After 16 years of doing interviews, I am not sure that I yet know what the perfect interview looks like. After trialing a few different approaches, I have discovered some of the things that work for me
At one stage, I thought that I would create an even playing field by asking each candidate exactly the same question, in exactly the same way. I had heard that this approach was common in the public service and large organisations. They work to selection criteria and have a team of interviewers with clipboards who sit and interrogate the candidate in a formalised setting. I managed to get halfway through the first interview before going off track by asking different questions, wanting to know more. It is a little like being emergent and adaptable when assessing patients, isn’t it? I have realised that I do not want to employ a robot and so should not interview for one. I have learned that interviewing with interest and curiosity helps to put candidates at ease.
Is your candidate someone that you would want to hang out with at a BBQ? Are they interesting, can they carry a conversation, are they open, honest, and authentic? If you have a number of candidates and their resumes and experience are similar or even slightly different, the characteristic that will set them apart will be their ability to engage and to tell a story. In many work settings, skills can be improved or taught, the BBQ factor cannot. It is the trait that indicates that your future employee will be able to engage with your clients and the rest of your team.
Make sure that you allow enough time to really find out what you want or need to know. At a minimum, an hour is required, to interview for a clinical position. Beyond standard questions about skills, experience, scenarios, there are three questions that we always ask:
- Interview for resilience:
Can you tell us about a situation in your work or personal life, that has been difficult for you? How did this situation affect you? How did you feel? What did you do? Did you learn anything from this situation? Can you give me an example of circumstances that might make you feel stressed? How would you manage this? Do you ever have difficulty switching off, when you go home or sleeping at night? What do you do for fun? What do you do to unwind?
There are big challenges in workplaces supporting people with anxiety, especially if there is little self-awareness. The questions above will give you information about a candidate’s ability to talk about difficult situations and also tell you whether they have insight and self care strategies in place. I would be very careful about employing anyone who could not answer these questions, as it is an indication that their self-awareness is poor. Every employer will know that stressful events are inevitable in a health care setting. Our job as employers is to support our employees and we need to find out what the scope is to assist them.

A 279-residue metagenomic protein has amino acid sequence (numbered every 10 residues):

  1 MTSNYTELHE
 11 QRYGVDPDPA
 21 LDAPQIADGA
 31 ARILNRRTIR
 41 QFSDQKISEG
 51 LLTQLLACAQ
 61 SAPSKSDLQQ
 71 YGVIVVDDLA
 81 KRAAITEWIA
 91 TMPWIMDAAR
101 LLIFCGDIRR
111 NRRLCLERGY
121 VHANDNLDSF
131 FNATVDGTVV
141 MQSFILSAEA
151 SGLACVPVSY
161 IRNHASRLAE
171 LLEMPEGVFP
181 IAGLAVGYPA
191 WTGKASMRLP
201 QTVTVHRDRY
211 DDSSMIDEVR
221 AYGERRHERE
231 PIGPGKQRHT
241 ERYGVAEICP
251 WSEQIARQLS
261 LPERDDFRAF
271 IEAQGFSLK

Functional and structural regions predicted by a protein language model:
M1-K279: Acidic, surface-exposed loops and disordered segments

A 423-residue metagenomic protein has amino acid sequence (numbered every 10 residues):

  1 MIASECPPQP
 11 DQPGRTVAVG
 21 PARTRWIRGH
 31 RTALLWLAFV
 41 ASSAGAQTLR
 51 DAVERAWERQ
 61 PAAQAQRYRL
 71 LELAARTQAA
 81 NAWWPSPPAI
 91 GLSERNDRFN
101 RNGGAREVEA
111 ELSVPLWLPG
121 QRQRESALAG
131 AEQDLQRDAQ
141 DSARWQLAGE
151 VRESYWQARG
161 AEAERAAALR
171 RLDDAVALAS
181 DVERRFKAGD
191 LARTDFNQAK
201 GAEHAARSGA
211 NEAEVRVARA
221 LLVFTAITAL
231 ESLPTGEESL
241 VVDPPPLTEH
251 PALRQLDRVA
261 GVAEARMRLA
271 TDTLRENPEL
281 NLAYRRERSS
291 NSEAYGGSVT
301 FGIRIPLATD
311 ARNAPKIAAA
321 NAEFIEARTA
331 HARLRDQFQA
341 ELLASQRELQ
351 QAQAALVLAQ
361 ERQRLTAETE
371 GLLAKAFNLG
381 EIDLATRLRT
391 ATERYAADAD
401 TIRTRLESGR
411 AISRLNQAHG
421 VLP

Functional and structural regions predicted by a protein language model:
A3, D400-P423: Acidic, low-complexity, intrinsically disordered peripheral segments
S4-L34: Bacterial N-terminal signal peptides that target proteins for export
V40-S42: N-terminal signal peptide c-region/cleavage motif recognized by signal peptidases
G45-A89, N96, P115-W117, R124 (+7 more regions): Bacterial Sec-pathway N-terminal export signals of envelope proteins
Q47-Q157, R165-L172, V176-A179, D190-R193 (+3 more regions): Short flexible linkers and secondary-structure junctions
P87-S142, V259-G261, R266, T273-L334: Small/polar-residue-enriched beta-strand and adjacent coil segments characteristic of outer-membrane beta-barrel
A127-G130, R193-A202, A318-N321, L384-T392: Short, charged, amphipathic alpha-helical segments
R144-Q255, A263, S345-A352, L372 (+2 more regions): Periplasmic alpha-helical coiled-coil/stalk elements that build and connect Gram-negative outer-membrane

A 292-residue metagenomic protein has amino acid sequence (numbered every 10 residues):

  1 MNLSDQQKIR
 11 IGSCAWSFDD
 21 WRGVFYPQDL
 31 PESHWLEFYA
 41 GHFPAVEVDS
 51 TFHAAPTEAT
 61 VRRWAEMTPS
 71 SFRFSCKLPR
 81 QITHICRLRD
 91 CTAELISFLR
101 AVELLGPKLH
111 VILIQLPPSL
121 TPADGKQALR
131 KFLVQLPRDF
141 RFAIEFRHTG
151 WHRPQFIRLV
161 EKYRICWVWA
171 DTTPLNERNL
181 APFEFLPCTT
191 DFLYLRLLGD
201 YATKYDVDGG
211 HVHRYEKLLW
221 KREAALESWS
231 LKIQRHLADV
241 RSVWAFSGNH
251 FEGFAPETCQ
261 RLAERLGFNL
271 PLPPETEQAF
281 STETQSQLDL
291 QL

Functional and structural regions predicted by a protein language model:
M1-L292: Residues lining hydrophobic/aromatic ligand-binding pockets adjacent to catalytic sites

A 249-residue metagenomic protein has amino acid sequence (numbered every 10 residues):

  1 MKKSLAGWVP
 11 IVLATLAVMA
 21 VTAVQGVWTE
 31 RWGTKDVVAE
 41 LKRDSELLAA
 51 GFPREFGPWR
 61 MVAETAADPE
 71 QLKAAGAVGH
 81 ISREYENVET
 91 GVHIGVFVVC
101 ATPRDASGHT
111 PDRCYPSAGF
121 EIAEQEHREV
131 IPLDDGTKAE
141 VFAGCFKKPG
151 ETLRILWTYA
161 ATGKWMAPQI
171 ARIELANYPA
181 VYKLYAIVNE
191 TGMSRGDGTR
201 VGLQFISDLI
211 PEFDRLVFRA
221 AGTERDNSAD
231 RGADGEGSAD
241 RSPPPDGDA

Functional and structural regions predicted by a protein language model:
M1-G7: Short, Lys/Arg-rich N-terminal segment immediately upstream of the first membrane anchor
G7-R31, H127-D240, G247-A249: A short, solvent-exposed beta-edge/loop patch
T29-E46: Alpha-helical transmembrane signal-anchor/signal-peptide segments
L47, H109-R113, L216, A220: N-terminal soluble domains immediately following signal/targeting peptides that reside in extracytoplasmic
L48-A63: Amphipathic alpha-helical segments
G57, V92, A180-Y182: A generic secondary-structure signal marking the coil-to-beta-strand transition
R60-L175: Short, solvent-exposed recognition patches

2. Interview for ability to take feedback:
Can you tell me a time when you have received feedback that was difficult to hear? How did you respond? Have you had a situation when a patient expressed dissatisfaction with some aspect of their care or where they felt you did not meet their expectations? How did you manage this situation? What is your approach if you disagree with someone or they have a different opinion to you?
We are looking for someone who is interested in learning and growing in our workplace. Giving and receiving feedback is an important part of our workplace culture. Can you tell me how you respond and what you do with feedback?
A candidate is likely to have received some negative feedback in their career or student days. I would be wary of a response if they say that this has never happened.
3. Interview for ability to ask for help:
I am interested in a time when you have asked for help or perhaps when you did not ask and wish that you had?
I would preface this question with an outline of workplace culture. Candidates might otherwise see this as a “trick question”. Many people continue to feel that it is an indictment of their skill base or on their level of experience if they need to ask for help. We know that for individuals and teams to grow and develop within a workplace, regardless of experience, that recognising limitations or more importantly opportunities for learning, that asking for help is very important.
Focus in interviews can be on hard skills, expertise, and experience. For contemporary workplaces, it is important that the interview is broadened to include questions about how your candidate will fit into the culture of your workplace and how you can support and develop them to their potential. If your workplace has developed a purpose and values, it is a good platform to focus your interview questions. (See part 2 coming soon)
Dianna Howell Certmgr MIML MAPA